- Year Published: 1916
- Language: English
- Country of Origin: United States of America
- Source: Bailey, A. S. (1916). The Tale of Brownie Beaver. New York: Grosset and Dunlap.
- Flesch–Kincaid Level: 5.0
- Word Count: 697
Bailey, A. (1916). Chapter 4: “The Freshet”. The Tale of Brownie Beaver (Lit2Go Edition). Retrieved May 28, 2015, from
Bailey, Arthur Scott. "Chapter 4: “The Freshet”." The Tale of Brownie Beaver. Lit2Go Edition. 1916. Web. <>. May 28, 2015.
Arthur Scott Bailey, "Chapter 4: “The Freshet”," The Tale of Brownie Beaver, Lit2Go Edition, (1916), accessed May 28, 2015,.
The rain had fallen steadily for two days and two nights—not just a gentle drizzle, but a heavy downpour.
For some time it did not in the least disturb Brownie Beaver and his neighbors—that is to say, all but one of them. For there was a very old gentleman in the village known as Grandaddy Beaver who began to worry almost as soon as it began to rain.
“We’re a-going to have a freshet,” he said to everybody he met. “I’ve seen ‘em start many a time and I can always tell a freshet almost as soon as I see it coming.”
Grandaddy Beaver’s friends paid no heed to his warning. And some of them were so unkind as to laugh when the old gentleman crawled on top of his house and began to mend it.
“You young folks can poke fun at me if you want to,” said Grandaddy Beaver, “but I’m a-going right ahead and make my house as strong as I can. For when the freshet gets here I don’t want my home washed away.”
All day long people would stop to watch the old fellow at work upon his roof. And everybody thought it was a great joke—until the second day came and everybody noticed that it was raining just as hard as ever.
But no one except Grandaddy Beaver had ever heard of a freshet at that time of year. So even then nobody else went to work on his house, though some people did stop smiling. A freshet, you know, is a serious thing.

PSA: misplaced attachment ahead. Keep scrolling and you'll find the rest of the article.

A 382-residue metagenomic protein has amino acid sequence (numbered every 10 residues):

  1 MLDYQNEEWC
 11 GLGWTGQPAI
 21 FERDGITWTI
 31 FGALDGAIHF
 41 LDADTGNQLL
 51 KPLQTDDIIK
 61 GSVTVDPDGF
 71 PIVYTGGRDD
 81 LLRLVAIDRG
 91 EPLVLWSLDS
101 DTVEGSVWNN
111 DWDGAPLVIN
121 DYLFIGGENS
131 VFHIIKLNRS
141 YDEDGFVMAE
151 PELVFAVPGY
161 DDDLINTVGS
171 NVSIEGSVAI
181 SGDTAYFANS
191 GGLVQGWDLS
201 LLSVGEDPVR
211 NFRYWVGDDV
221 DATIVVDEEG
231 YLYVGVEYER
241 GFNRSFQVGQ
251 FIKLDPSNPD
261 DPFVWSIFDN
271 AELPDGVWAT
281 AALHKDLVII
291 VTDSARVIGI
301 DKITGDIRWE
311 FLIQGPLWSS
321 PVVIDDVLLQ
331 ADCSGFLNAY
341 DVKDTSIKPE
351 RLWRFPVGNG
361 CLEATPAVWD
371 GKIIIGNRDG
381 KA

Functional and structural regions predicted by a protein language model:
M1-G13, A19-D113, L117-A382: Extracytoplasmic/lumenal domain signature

As the second day passed, the rain seemed to fall harder. And still Grandaddy Beaver kept putting new sticks on the roof of his house and plastering mud over them. And at last Brownie Beaver began to think that perhaps the old gentleman was right, after all, and that maybe everybody else was wrong.
So Brownie went home and set to work. And all his neighbors at once began to smile at him.
But Brownie Beaver didn’t mind that.
“My roof needed mending, anyhow,” he said. “And if we should have a freshet. I’ll be ready for it. And if we don’t have one, there’ll be no harm done.”
Now, all this time the water had been rising slowly. But that was no more than everyone expected, since it was raining so hard. But when the second night came, the water began to rise very fast. It rose so quickly that several families found their bedroom floors under water almost before they knew it.
Then old Grandaddy Beaver went through the village and stopped at every door.
“What do you think about it now?” he asked. “Is it a freshet or isn’t it?”
In the houses where the water had climbed above the bedroom floors the people all agreed that it was a freshet and that Grandaddy Beaver had been right all the time. But there were still plenty of people who thought the old gentleman was mistaken.
“The water won’t come any higher,” they said. “It never has, at this time of year.” But they looked a bit worried, in spite of what they said.
“It’s a-going to be the worst freshet that’s happened since you were born,” their caller croaked. “You mark my words!”
When he came to Brownie Beaver’s house Grandaddy found that there was one person, at least, that had taken his advice.
“I see you’re all ready for the freshet!” the old gentleman remarked. “They laughed at me; but I was right,” he said.
“They laughed at me, too,” Brownie Beaver told him.
“There’s nobody in this village that’ll laugh again tonight,” Grandaddy said very solemnly, “for there’s a-going to be a flood before morning.”